* Yesterday, the AP ran this quote from Gov. Pat Quinn about the ComEd bill, which had been held in the Senate via a parliamentary maneuver for almost two months…
“I think we’re going to veto the [ComEd] bill as soon as it arrives,” Quinn said.
Now that the bill is officially on his desk, Quinn was asked when he would veto it…
“Yeah, I have to officially do that. We’ll find the right moment to do that.”
First, though, he went through one of his trademark long, rambling responses…
“Well, that just arrived yesterday. That’s a bill to raise utility rates on people who are Ameren customers and ComEd customers. I’m not sure anybody in Illinois is for higher utility rates, whether you’re in agriculture, or business or you’re a consumer in your household. I don’t think we should be raising utility rates. I started the Citizens Utility Board about 30 years ago and we’re going to fight hard to make sure customers and consumers and businesses get first [unintelligible].”
There’s lots more, but I have other things to do today. If you don’t, listen to the full audio…
* And here’s Gov. Quinn responding not long ago to a question about expanding gaming to the State Fairgrounds…
“Harness racing has been at the fair for a long time but when you put in slot machines, that’s a wholly different situation. I was never excited about that. We’ve got Lady Antebellum coming on Sunday. Can’t go wrong with that. I think that’s enough. Who needs slot machines when you have MC Hammer?”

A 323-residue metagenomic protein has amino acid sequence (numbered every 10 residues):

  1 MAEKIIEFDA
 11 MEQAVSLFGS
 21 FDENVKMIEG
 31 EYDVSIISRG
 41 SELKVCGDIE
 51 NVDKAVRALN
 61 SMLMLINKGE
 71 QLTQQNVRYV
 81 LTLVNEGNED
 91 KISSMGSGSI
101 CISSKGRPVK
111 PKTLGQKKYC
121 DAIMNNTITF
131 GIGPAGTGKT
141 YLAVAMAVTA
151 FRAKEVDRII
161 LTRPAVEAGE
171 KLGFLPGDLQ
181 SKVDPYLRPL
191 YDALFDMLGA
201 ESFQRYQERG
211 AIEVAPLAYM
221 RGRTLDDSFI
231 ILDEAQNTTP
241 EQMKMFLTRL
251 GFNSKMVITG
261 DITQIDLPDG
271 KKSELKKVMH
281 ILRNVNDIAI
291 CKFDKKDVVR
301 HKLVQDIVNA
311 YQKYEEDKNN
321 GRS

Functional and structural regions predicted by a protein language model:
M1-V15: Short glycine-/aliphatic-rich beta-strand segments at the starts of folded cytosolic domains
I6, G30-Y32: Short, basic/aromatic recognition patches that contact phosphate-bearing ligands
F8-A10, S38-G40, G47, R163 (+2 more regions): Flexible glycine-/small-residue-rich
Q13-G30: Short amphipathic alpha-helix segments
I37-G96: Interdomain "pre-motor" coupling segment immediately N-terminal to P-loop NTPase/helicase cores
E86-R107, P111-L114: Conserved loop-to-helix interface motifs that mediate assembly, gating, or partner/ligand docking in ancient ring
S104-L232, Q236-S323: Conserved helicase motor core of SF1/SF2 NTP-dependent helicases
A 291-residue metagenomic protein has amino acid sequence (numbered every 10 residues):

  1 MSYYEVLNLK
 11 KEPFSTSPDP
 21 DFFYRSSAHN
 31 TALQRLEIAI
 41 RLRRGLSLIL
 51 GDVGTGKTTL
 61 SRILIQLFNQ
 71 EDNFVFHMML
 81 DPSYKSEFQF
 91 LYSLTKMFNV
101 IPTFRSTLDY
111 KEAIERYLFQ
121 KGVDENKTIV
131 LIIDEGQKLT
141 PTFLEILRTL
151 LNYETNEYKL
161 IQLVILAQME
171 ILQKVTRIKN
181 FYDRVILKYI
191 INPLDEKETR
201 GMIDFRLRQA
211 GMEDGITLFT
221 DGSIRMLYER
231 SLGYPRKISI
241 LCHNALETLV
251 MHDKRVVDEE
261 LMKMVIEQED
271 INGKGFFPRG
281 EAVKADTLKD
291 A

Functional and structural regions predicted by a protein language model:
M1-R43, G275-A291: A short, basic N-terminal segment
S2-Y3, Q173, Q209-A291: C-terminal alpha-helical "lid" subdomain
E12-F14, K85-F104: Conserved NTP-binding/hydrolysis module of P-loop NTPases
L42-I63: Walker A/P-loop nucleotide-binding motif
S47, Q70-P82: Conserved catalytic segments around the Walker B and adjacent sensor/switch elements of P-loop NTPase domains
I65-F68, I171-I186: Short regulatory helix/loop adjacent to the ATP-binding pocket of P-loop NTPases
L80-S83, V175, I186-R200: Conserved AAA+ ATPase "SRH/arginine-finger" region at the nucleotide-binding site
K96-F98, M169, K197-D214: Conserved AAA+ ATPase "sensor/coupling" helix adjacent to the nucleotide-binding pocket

Attendance at the MC Hammer show: 3,618.
- Posted by Rich Miller
|Question of the day
Tuesday, Aug 30, 2011
* The setup…
…as September draws near, there’s growing suspicion the curtain is about to close on either manager Ozzie Guillen or general manager Ken Williams — or maybe both.
A major-league source told the Sun-Times that the fragile relationship between Guillen and Williams is now beyond repair.
Not that the Guillen-Williams saga is anything new.
What is new? Chairman Jerry Reinsdorf and the Sox are feeling pain in the pocketbook during this frustrating season. Whether it’s because of the drama doesn’t matter anymore. Lost money is lost money.
A year ago, Reinsdorf was willing to play peacemaker, put a Band-Aid on the wound and let it heal over time. It seemed like it did when Williams announced at SoxFest that Guillen’s 2012 club option was picked up. Hugs and kisses for everyone.
That was almost seven months ago, but it feels more like seven years.
There have been at least two known heated blowups between Guillen and Williams, according to sources. But even more significant is the recent talk in baseball circles that the White Sox have been getting a feel for managerial candidates. Sources said that also included renewing talks with the Florida Marlins about compensation for Guillen with the team set to open its new stadium next season.
* The Question: Should Guillen be fired, or Williams, or both? Or neither? Take the poll and then explain your answer in comments, please. Thanks.
- Posted by Rich Miller
* Here in Illinois, the Republicans are bitterly complaining about the Democrats’ new state and congressional district maps. Elsewhere, though, the GOP is crowing about its wins…
Republicans romped last November, gaining 63 House seats to secure the majority, winning 11 governorships, including Ohio and Pennsylvania, and seizing control of the most state legislative seats they’ve held since 1928. The GOP is capitalizing on its across-the-board control in 26 states — governorship plus legislature — in the census-based drawing of a new political map that will be a decisive factor in the 2012 elections and beyond.